"The inevitable US remake..." a phrase that, over the years, has grown in notoriety and struck fear in the hearts of the off-the-beaten-track-popcorn-punters the world over. The likes of Nikita, Ring and The Grudge have all suffered at the hand of mainstream Americanisation and now the latest arrives!
This time however, there appears to be a light at the end of the normal car-wrecked tunnel - a well-known franchise that has appeared on the radar in both book and film form to many plus the fact that a director of note is behind the remake/re-imagining. These factors alone put the tale of the meeting of a disgraced journalist and a ward-of-state girl head and shoulders above other US remakes.
And Fincher's interpretation remains there, but doesn't go any higher. Rightly or wrongly, there is an anticipation for something visually and mentally outstanding from the man who delivered Se7en and Fight Club. Indeed, the opening title sequence smacks of Fight Club with disturbing visuals and a tune that assaults the eardrums but that is where the early Fincher stops. Everything else afterwards settles down into a solid, well presented experience but those who respect and adore his work may feel a tad disappointed that the flair is not there from him.
Wisely kept in the country of origin and not transported to New York state or New England, the cast all step up to the plate regarding performances and accents - except one. Craig, as the lead, strangely seems to have no accent of note whilst the rest (US, UK and Euro) of the cast all bring the Swede tweed to the fore. This doesn't detract from his delivery or the overall enjoyment but during interactions with others it does feel slightly odd.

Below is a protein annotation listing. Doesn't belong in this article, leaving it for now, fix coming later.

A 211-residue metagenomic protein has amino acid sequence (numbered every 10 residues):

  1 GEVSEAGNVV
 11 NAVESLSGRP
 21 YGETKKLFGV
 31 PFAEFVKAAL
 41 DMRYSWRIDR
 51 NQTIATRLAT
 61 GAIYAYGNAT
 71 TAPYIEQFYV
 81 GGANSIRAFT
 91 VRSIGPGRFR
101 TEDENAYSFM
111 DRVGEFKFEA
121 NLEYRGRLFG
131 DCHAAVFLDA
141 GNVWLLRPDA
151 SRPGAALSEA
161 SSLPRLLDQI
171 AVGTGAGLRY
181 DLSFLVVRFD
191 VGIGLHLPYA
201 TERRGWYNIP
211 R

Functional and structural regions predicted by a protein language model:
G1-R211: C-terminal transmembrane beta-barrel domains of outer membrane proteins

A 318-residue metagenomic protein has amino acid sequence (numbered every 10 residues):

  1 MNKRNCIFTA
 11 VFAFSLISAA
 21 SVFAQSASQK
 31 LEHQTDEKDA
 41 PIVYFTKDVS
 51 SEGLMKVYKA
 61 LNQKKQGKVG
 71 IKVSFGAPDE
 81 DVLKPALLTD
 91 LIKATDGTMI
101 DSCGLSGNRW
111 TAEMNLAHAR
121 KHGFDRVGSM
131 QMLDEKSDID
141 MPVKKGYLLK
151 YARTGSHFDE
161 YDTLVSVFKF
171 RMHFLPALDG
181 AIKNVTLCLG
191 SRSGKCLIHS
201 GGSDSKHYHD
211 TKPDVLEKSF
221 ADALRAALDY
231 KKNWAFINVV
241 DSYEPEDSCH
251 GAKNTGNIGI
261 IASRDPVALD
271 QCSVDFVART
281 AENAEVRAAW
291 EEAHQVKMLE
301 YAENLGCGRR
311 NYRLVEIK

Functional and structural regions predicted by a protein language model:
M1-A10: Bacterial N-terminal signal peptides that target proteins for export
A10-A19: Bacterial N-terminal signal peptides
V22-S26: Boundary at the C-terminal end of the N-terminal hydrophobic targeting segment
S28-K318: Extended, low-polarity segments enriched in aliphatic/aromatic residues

The story is really about the two leads and, arguably the main one is that of the girl whose been fighting everyone, and everything, since 12 years old. Comparisons shouldn't be made but will be inevitable, especially since the gap between the original film and this is short and the first Lisbeth - Rapace - will be regarded as the ultimate interpretation. Mara, unrecognisable here, makes her own stamp on the photographic-memory hacker enough to not bring visions of Rapace to mind with flashes of humour and immature and misplaced feelings of love towards Craig's journalistic investigator. The somewhat graphic rape scene pain at the beginning pales into comparison with the heartbreak pain in her eyes in the final two minutes of the film for the heroine who dared to open up.
Apart from the change regarding the "whodunit/did it happen" aspect of the film, Fincher remains in the same lane as the original to the point where you may hear if you listen closely enough a voice saying "why bother?" However, his deft handling and editing of the sequence where in separate locations and following different clues both the leads make the break through in the case is an example of how multiple story strands should be handled.
A great introduction for those new to the Millennium series and not the travesty that those who love it thought it would be, this is another interesting addition to the cv of a director who continues to surprise with his choices and delivery.
UK release date: 26.12.11